Wednesday, March 17, 2010

Patrick Walsh's Tips for Rich Editorial in Cash-Poor Times

Last Friday, at the Alberta Magazine Conference, editor Patrick Walsh shared his experience and insights in a workshop that explored cost-effective ways to generate editorial content under financial constraints.
“It’s always a creative challenge,” he said. Walsh is currently the editor of Outdoor Canada and president of the National Magazine Awards Foundation. He used to edit Masthead, the magazine industry trade journal. Here are some of his key points:
  • Have the right mindset. Essentially think like a publisher, a reader, an art director and editor so you’re always keeping in mind financial constraints, editorial excellence and the reader’s desire for strong voice.
  • Be a good manager by getting staff contributors onside with your cost-saving means. Try to plan ahead in advance and get buy-in from your staff to pick up extra work as well as stepping up to do editorial yourself.
  • Brainstorm until it pours. Exhaust all available resources and get your staff involved.
  • Do-it-yourself. Walsh says he does one major feature a year for his own magazine. However, he warns to be careful to not overdo it so the magazine can keep a diversity of voices.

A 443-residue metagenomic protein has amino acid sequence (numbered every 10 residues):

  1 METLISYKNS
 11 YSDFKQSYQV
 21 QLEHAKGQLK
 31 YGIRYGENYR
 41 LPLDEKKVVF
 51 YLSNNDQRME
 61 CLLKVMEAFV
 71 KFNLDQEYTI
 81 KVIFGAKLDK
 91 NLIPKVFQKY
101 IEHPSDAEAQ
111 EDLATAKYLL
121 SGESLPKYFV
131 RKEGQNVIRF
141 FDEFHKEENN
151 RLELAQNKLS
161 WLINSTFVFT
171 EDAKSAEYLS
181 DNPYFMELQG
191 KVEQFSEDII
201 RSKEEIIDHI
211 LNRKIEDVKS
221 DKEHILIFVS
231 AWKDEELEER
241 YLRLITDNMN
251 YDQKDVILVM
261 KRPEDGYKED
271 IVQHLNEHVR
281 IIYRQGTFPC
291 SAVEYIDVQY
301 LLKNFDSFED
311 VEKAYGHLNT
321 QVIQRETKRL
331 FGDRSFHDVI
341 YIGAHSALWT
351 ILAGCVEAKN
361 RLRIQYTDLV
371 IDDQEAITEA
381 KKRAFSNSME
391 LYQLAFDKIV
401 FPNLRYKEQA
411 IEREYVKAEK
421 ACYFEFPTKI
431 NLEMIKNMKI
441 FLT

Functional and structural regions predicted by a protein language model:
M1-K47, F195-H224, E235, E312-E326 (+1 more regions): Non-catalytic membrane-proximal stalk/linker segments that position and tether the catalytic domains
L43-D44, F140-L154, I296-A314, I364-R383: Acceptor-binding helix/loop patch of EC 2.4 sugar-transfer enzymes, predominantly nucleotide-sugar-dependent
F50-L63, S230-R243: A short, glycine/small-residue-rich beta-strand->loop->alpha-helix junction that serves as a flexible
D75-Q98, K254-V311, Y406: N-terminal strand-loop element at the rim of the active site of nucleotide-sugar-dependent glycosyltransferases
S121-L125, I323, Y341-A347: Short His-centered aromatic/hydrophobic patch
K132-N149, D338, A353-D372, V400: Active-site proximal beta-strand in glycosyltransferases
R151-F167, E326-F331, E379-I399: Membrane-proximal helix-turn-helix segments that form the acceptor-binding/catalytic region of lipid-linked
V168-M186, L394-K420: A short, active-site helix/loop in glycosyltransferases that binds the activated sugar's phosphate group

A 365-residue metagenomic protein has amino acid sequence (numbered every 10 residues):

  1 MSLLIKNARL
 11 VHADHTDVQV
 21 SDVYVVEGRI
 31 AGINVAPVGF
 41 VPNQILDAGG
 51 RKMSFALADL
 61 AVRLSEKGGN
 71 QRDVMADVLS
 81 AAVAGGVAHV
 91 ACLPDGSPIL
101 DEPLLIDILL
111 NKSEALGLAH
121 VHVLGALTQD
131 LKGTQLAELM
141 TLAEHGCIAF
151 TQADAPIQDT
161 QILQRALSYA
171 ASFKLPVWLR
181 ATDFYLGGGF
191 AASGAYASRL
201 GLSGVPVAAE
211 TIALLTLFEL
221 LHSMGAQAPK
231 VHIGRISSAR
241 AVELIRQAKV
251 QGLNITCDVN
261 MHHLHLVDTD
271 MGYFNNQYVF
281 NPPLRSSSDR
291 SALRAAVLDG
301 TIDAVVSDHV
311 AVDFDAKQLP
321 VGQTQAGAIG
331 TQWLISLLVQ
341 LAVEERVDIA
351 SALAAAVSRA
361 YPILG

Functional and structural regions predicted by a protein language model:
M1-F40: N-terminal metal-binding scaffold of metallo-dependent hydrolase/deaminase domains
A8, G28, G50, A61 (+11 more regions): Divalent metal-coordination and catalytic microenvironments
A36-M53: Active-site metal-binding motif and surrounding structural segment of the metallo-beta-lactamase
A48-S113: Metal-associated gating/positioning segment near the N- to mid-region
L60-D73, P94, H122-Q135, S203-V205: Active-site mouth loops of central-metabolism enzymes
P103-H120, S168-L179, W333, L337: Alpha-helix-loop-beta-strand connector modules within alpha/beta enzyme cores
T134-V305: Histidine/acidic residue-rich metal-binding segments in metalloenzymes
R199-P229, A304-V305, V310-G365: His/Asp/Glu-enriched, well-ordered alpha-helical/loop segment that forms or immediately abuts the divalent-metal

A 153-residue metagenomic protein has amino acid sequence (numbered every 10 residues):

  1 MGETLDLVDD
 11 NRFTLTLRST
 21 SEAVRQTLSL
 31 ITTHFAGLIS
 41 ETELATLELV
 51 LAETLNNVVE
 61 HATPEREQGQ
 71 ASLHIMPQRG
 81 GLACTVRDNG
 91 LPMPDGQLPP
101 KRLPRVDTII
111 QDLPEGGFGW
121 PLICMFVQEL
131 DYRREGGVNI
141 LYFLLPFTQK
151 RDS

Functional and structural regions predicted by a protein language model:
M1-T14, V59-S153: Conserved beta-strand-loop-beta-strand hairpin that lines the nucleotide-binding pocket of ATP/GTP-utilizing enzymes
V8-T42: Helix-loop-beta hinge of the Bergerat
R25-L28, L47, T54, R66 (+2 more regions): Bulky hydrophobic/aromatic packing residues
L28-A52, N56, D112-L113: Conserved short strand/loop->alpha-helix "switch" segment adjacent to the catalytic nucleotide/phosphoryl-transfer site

• Use pick-up photos or found art. He suggests taking photos and banking them for use later. If you’re out covering stories that have similar concepts to what you do each year, take your own photos instead of paying for them. Utilize in-house talent for graphics like maps and charts and try to discover these skills among your staff during brainstorming.
  • Buy in bulk. Bundle studio shoots or pay retainers and set a fee for a certain number of issues. Freelancers are happy because they are guaranteed income and this tends to be cheaper for the magazine than prorating the assignments. This is particularly useful for regular departments, columns and web stories.
  • Create vanity projects. Essentially, let others do the work for you. Collect and package content that you cull from “experts and consultants.” People want to see their name in print so you can easily get them to comment on your topic (via email forms or interviews) and then you edit and shape the content.
  • Plagiarize yourself. Recycle and resue previously published creative. This is more so in terms of images you’ve shot and paid for. Try to keep a database of images that can or likely will be used again in another context.
  • Go online. Work the web for more time-sensitive stories or consider your blogs as overflow for where you don’t have room or space in the magazine to do such articles.
  • Stretch it out. Work closely with your art director to play around with enlarging the photos, typography and illustration if you’re in a crunch to fill space in a quick turnaround. Walsh also discussed how one of the fixes at Outdoor Canada to fill two extra pages was to turn a double-page spread opener for a feature into a TOC of sorts. PDFs of the following pages were shrunk to become images for each story in the feature package and page numbers were treated graphically.

No matter how each magazine chooses to adopt and use these tactics and solutions, Walsh reminds us to “always surprise readers with something every issue.”